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While the North State Journal still is working toward shifting from Sunday-only publication to five days a week, the timetable is now uncertain.

Publisher Neal Robbins originally expected NSJ to go to a five-day publication schedule (Tuesday-Friday and Sunday) last spring, then in April that estimate shifted to June or July. Robbins said Wednesday that new opportunities are delaying that shift and he isn’t providing a firm target date.

“It’s better to say that’s our goal, we’ll hit it when we hit it,” Robbins said. “But, in the meantime, becoming the statewide newspaper of North Carolina has certainly presented opportunities that we didn’t anticipate when we started and those are all really good things. But I don’t want to get hopes up too much until we’re ready to tell you that everything is a done deal.”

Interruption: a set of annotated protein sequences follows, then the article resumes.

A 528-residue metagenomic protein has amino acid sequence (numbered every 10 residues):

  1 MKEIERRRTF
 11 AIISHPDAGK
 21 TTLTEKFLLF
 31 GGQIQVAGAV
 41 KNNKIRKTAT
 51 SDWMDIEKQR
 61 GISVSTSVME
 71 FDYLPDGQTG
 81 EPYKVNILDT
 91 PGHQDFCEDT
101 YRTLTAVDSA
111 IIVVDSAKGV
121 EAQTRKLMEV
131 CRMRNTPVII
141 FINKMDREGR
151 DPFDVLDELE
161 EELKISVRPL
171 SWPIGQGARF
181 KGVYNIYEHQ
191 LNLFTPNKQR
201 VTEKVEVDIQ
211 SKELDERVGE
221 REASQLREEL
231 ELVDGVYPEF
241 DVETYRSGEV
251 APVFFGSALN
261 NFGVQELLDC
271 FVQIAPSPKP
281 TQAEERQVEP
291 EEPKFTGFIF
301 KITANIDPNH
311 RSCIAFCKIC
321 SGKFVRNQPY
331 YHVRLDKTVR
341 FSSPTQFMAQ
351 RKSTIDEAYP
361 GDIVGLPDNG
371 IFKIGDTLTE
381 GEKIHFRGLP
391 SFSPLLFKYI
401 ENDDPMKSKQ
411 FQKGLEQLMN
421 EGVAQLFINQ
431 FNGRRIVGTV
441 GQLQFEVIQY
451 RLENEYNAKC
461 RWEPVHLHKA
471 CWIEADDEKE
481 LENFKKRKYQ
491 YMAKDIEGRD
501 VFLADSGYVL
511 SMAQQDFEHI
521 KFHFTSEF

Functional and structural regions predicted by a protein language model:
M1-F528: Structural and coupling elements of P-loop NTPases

Robbins insists that there was nothing negative that is delaying the shift but he didn’t want to explain the good opportunities that he says have led to the delay.

“We’re excited about sharing all the great things we’re working on,” he said. “But we know there’s not everybody out there excited for us to be there, so we’re going to be careful. I’m going to take my time, look at every opportunity and option and make a decision that optimizes cash for us and opportunity for people who read awesome stories about North Carolina. Hopefully sooner than later.”

He says that a newsroom perspective, the newsroom is ready for shift.